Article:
Table of contents
About this book
This book is concerned with recent experimental and theoretical work dealing with phenomena created by the transient dipoles and polarizabilities produced by intermolecular interactions. The for mer produce absorption from the microwave to the optical regions of the spectrum and the latter produce Rayleigh and Raman scattering; such absorption and scattering would be absent without collisions. Static properties, such as dielectric constant, refractive index, and Kerr effect, also exhibit the effects of induced dipoles and polarizabilities. The first observation of an infrared absorption spectrum pro duced by the collisions of molecules which ordinarily do not have an allowed dipole transition was reported in 1949 (Crawford, Welsh, and Locke). The first observation of depolarized Rayleigh spectra due to collisions in atomic gases appeared in 1968 (McTague and Birnbaum). However, it was not until 1977 that the first conference dealing with collision-induced phenomena was organized by J. D. Poll at the University of Guelph. This conference was mainly concerned with studies of collision-induced absorption in gases. Light scat tering received more attention at the second meeting of the colli sion-induced community in 1978, at the E. Fermi Summer School on "Intermolecular Spectroscopy and Dynamical Properties of Dense Sys tems," organized by J. Van Kranendonk. However, the emphasis was still on collision-induced absorption in compressed gases, although some work on liquids, solid H , and related subjects such as ro 2 tational relaxation was included. The third induced phenomena con ference, organized by F.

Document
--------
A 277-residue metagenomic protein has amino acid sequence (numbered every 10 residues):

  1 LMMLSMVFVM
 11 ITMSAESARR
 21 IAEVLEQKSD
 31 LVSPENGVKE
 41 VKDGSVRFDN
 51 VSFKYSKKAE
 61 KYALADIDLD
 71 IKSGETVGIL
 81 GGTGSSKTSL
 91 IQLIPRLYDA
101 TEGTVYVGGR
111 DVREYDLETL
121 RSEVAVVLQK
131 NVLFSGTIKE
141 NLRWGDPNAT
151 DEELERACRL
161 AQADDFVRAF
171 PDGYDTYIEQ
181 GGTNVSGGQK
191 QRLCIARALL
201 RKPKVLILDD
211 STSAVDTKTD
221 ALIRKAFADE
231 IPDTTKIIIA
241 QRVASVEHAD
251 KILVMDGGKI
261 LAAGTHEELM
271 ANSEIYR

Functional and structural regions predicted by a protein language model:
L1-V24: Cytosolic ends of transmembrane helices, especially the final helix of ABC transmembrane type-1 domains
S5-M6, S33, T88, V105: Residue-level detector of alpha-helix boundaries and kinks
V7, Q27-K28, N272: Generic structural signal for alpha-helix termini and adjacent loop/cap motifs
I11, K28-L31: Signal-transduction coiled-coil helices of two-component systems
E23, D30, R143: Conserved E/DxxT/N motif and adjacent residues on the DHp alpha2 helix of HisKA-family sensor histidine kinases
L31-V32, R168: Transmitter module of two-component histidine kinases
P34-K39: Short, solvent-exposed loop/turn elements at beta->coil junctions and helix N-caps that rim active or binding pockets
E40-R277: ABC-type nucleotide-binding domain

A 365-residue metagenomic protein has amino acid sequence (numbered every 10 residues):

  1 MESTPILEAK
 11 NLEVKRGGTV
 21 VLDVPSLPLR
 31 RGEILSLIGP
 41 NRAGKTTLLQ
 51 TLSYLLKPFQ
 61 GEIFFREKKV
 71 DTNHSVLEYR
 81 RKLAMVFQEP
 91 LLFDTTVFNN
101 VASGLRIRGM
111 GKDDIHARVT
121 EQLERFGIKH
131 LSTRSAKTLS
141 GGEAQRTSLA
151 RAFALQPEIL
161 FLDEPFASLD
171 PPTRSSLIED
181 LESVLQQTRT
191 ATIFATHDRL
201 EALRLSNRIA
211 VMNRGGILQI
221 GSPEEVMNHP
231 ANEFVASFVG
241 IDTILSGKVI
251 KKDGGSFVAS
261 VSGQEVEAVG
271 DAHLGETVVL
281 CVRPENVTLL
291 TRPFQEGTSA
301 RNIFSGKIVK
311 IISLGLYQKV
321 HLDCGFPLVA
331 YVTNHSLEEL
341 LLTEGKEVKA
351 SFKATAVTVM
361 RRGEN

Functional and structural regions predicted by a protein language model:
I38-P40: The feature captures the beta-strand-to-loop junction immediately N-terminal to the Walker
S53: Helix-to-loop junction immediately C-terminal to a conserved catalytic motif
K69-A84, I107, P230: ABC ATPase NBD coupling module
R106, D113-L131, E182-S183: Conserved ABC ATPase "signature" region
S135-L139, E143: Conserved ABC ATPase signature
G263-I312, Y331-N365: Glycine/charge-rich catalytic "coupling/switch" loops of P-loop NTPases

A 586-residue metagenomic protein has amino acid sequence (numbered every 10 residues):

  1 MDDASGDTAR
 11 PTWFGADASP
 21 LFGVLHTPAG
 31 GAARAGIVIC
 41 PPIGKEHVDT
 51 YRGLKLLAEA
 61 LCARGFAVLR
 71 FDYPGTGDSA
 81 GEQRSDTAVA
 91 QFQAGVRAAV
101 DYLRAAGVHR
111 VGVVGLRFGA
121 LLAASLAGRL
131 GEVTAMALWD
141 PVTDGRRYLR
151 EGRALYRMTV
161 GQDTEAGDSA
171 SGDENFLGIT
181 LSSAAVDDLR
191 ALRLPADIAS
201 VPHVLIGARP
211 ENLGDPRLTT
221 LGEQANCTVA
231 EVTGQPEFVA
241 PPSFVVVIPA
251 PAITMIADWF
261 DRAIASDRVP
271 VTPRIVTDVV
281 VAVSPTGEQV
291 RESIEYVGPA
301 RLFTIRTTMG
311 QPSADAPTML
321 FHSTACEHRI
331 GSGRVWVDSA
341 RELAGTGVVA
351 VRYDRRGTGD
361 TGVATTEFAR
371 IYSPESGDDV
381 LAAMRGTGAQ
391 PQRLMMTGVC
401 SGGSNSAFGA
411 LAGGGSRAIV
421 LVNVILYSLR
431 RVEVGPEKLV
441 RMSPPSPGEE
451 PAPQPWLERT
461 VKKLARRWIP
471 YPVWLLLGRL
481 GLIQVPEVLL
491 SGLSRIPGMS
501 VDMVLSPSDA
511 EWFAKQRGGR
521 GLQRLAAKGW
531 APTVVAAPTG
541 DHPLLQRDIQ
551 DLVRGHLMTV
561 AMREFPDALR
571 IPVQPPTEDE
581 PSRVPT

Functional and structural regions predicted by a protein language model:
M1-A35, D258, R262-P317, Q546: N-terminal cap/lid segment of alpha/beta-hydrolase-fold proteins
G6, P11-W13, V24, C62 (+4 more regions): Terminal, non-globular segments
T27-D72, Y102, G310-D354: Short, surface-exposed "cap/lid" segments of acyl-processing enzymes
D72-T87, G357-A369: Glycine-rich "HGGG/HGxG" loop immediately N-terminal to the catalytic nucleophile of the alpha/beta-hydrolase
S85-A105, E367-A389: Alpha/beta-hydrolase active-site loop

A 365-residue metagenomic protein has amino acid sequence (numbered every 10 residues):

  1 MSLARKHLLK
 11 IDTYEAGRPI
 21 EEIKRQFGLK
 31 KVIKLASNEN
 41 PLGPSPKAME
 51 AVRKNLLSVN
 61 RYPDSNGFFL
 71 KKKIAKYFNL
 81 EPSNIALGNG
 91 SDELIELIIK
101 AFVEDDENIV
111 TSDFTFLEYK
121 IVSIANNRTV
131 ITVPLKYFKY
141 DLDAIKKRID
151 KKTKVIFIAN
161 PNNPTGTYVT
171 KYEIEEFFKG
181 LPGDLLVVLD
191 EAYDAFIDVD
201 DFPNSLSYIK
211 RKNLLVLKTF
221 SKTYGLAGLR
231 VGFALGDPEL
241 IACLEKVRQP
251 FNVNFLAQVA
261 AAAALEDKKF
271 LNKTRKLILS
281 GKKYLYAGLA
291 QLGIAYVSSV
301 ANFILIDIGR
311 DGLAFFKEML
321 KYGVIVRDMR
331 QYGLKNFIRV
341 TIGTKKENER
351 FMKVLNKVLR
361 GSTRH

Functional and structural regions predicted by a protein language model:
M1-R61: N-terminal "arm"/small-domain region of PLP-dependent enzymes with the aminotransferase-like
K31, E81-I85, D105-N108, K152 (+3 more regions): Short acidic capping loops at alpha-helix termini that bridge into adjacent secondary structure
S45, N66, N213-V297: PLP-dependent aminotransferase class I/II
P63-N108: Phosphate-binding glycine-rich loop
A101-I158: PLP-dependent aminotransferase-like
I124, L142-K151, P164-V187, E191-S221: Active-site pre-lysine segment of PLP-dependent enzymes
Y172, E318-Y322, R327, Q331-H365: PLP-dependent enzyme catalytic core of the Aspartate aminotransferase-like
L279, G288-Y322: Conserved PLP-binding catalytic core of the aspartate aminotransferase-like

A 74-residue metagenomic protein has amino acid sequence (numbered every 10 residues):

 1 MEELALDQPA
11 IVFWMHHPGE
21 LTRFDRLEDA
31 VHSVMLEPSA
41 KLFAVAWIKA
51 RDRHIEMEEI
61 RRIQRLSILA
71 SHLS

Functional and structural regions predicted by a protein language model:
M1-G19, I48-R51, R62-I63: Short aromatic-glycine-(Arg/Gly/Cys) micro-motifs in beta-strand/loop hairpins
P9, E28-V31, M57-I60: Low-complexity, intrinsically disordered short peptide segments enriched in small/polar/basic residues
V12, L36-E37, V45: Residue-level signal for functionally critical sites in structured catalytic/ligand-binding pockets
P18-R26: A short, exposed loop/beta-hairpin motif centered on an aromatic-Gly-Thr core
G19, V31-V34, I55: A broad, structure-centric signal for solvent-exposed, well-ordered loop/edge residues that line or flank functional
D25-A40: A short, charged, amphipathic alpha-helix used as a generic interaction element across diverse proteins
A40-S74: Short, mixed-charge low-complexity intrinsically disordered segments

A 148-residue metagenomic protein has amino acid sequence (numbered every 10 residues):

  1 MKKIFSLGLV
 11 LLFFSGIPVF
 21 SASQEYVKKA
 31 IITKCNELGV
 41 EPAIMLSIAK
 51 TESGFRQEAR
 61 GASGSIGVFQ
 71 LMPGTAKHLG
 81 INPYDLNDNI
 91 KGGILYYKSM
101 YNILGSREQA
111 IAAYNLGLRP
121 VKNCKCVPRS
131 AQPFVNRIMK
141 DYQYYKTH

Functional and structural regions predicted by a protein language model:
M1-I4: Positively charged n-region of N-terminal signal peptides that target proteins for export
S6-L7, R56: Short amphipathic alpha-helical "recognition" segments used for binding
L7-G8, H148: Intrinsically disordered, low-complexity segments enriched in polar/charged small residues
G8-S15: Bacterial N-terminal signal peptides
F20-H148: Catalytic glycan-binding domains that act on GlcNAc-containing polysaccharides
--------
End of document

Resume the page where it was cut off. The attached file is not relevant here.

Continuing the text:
Calc Calculation DEX Interaction constant university variable